A star is born, Weimar-style, in this German novel originally published in 1931.
Käsebier—his name combining the German words for beer and cheese—is a, well, cheesy sort of lounge singer in beery little clubs along the Kurfürstendamm. He sings a few lieder, makes a few marks that are worth less and less in the spiraling inflation of Berlin at the dawn of the Depression era. All that changes when a columnist writes an approving piece in a local paper, which sets wheels in motion: Soon other papers are noticing him, with one left-wing journal hailing Käsebier as a “fundamentally German talent…a sort of combined court minstrel and popular poet, an extraordinary union of natural musicality and popular humor,” while a right-wing tabloid thunders, “Repugnant foreign Jews, plagued with hundreds of oversophisticated strands of thought, abuse the German language to praise a socialist who is debasing our people’s greatest treasure, the folk song, and misusing it for its own vain ambitions.” Tergit (1894-1982), herself a German Jew and journalist specializing in courtroom cases, turns an unsparingly satirical eye on the press and culture of the Weimar era, and especially on the machinery that surrounds popular culture, from adoring writers and cynical publishers to the mucky-muck capitalists who combine to erect a would-be empire around Käsebier—at first trifles like rubber dolls, shoes, and cigarettes (“Käsebier melior for 5 pennies, Käsebier bonus for 3, Käsebier optimus 8 pennies”) but then an opera house surrounded by a fashionable housing and shopping complex. It’s not long before the fad passes and fortunes fail, and in the end the blameless Käsebier finds himself singing for his supper out near the Polish frontier even as Berliners are starting to work words like "Sieg” into everyday speech and to realize that, as one character shrewdly observes, “if the election results in a minority for the grand coalition, our only option will be dictatorship.”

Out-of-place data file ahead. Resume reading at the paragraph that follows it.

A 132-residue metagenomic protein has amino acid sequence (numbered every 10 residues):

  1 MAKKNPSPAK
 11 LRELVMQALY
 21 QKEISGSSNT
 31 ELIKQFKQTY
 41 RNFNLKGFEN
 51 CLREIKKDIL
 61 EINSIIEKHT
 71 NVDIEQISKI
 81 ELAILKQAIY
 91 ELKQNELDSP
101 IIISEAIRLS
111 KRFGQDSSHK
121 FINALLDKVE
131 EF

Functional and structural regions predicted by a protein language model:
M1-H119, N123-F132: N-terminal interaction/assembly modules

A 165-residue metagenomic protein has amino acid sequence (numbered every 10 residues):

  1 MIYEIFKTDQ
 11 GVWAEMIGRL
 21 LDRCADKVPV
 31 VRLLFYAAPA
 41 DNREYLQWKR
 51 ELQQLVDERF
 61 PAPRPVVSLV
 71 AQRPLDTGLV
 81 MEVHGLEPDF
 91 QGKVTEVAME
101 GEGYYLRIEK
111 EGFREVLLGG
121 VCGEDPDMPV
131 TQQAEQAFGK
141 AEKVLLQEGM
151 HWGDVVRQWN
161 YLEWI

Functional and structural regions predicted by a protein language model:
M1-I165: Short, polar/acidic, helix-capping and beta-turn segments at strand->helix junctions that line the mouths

Tergit’s novel deserves a place alongside Döblin’s Berlin Alexanderplatz, Canetti’s Auto-da-Fé, and other key works of the period.